The South Gauteng High Court in Johannesburg is currently hearing evidence in the inquest of Dr Neil Aggett, who died whilst in police custody in February 1982. Aggett had been detained for 70 days prior to his death, which the police claimed was as a result of suicide. His family deny that he took his own life voluntarily, offering instead one of two possible scenarios: that the Security Branch officers murdered Aggett and staged his death; or that he did indeed take his own life, but only after being brutally tortured by the police.
Born in Kenya on the 6th October 1953, Neil Aggett came to South Africa with his parents in 1963. He studied medicine at the University of Cape Town, completing his degree in 1976. But unlike most of his colleagues who went on to enter private practice, Aggett instead chose to work in the overcrowded ‘black’ hospitals. It was while he was stationed at Baragwanath Hospital that he became involved in the trade union movement, joining the Transvaal branch of the African Food and Canning Workers’ Union (AFCWU) as an official organiser.
Rather than political parties, Aggett believed that it was trade unions that were the key to liberating South Africa, and he devoted himself to the cause, working full time without pay, and taking night shifts at the hospital in order to support himself. He would also use his own money to help with union activities, paying for the transport of union officials.
Aggett was one of the leaders of the Fatti’s and Moni’s boycott in the late 1970s, and took an active role in the 1981 Langa Summit that brought together the various trade unions. But it wasn’t long before his involvement with the unions came to the attention of the apartheid police, and Aggett and his longtime girlfriend, Dr Elizabeth Floyd, found themselves constantly harassed by the Security Branch of the South African police:
Every time [Aggett] left the house, he was followed by five police vehicles…..then there was a vehicle parked down the street, observing us at night – not every night but a lot of nights. And if we brought the union vehicle home, the police would often tamper with the tyres. It was designed to create an accident”, Dr Elizabeth Floyd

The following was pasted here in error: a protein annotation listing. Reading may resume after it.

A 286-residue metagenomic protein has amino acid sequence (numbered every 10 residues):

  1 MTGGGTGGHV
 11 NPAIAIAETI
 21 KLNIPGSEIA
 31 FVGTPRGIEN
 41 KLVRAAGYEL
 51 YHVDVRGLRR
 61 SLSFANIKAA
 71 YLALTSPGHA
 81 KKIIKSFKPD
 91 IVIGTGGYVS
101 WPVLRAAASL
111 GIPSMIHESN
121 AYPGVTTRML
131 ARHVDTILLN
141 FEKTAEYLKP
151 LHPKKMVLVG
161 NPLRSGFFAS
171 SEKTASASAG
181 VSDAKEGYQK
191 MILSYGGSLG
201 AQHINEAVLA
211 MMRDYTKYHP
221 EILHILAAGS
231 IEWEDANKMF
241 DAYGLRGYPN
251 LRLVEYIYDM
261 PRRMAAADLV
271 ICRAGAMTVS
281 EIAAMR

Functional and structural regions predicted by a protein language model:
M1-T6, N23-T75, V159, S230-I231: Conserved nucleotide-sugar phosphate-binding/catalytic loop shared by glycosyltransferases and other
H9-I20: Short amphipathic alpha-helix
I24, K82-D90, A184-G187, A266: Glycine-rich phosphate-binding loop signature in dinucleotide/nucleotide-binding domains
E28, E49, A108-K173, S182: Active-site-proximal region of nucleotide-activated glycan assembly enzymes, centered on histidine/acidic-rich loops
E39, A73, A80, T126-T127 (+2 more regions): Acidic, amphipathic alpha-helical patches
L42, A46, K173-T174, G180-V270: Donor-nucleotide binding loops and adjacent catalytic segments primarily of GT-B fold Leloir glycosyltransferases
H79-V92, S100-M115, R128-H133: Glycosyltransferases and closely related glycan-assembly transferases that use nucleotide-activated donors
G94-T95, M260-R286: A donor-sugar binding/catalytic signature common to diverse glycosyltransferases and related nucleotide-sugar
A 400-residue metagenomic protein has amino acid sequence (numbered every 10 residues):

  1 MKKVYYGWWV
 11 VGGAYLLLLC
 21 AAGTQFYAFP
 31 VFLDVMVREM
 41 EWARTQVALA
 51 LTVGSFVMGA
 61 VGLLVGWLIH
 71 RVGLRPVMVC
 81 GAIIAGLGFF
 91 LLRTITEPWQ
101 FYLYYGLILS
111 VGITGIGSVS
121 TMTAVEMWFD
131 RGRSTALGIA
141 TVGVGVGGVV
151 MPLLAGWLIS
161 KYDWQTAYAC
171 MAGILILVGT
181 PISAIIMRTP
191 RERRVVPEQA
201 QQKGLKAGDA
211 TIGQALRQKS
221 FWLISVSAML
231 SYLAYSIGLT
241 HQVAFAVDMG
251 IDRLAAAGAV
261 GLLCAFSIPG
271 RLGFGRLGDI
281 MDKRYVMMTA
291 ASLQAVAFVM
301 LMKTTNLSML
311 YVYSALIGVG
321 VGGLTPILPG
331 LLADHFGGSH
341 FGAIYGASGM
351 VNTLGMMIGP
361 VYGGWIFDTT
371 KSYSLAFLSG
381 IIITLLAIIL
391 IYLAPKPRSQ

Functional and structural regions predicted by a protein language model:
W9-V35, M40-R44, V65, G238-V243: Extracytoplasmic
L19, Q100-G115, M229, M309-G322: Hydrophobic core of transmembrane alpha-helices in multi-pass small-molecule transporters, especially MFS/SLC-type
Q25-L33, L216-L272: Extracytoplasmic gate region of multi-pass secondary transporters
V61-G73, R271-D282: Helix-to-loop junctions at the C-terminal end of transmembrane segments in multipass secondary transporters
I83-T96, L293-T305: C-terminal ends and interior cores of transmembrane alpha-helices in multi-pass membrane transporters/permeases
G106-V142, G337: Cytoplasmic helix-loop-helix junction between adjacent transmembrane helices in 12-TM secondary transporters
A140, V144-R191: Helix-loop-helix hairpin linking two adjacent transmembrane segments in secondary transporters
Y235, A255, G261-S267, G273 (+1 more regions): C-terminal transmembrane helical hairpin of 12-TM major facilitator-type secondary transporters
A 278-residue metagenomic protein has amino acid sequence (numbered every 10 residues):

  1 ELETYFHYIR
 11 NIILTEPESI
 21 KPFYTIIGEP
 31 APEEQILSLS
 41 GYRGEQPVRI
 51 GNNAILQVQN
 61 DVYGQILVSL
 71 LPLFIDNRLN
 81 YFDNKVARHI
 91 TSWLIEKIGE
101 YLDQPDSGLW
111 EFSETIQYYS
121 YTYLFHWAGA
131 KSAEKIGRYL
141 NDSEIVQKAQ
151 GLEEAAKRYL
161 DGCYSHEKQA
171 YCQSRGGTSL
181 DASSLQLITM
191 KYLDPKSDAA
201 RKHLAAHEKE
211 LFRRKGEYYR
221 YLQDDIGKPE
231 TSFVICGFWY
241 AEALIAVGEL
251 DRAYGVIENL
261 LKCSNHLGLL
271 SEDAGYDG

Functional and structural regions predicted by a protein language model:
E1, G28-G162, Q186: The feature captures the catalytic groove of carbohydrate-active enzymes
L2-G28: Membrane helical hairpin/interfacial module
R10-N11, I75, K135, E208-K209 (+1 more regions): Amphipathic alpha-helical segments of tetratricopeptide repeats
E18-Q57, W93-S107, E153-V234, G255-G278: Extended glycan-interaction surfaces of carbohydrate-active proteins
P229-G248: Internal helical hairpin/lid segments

Neither Floyd nor Aggett knew why they were being tracked so closely at the time, but it seems that their inclusion in a list compiled by Barbara Hogan may have been what sparked the interest of the police. Entitled ‘Close Comrades’, Hogan had drawn up the list after she was asked to compile a report and include the names of comrades, as there were concerns over the safety of the activists. Hogan said she queried at the time whether the report would be encoded, but was told that it would be out of the country within a matter of hours. The list was destined for Mozambique, but instead landed up in the hands of the Security Branch.
On the evening of the 27th November 1981, the security police arrived at the home Aggett and Floyd shared, and after searching the house for two hours, the couple were finally arrested. Aggett was first taken to Pretoria, and then to John Vorster Square in Johannesburg, with Floyd being detained at the Bronkhorstspruit Police Station.
Reports from fellow detainees describe the transformation of Aggett over the course of the next two months from a strong and healthy man, to a weak and trembling shell. It was reported that prior to his death, which occured on the 5th February 1982, Aggett was subjected to an interrogation session that lasted for 62 hours straight.
On hearing of the death of their comrade, AFCWU called for a nationwide work stoppage to protest what they viewed as the murder of Aggett. In a display of unity that included many Federation of South African Trade Unions members, on the 11th February 1982 some 90, 000 trade unionists downed tools for half-an-hour.
Aggett’s funeral took place on the 13th February and was attended by an estimated 15, 000 mourners. The presence of the police did little to stop the crowd from voicing their anger through the singing of revolutionary songs.
Towards the end of 1982 an inquest into the death of Aggett was launched, and on the 21st December the presiding magistrate, Pieter Kotze, concluded that no one was to blame for the death. The verdict was later overturned by the Truth and Reconciliation Commission, but to date no one has been prosecuted for Aggett’s murder. Hopefully the current inquest into the death of Neil Aggett will bring some closure for his family and friends who have been awaiting answers – and justice – for nearly four decades.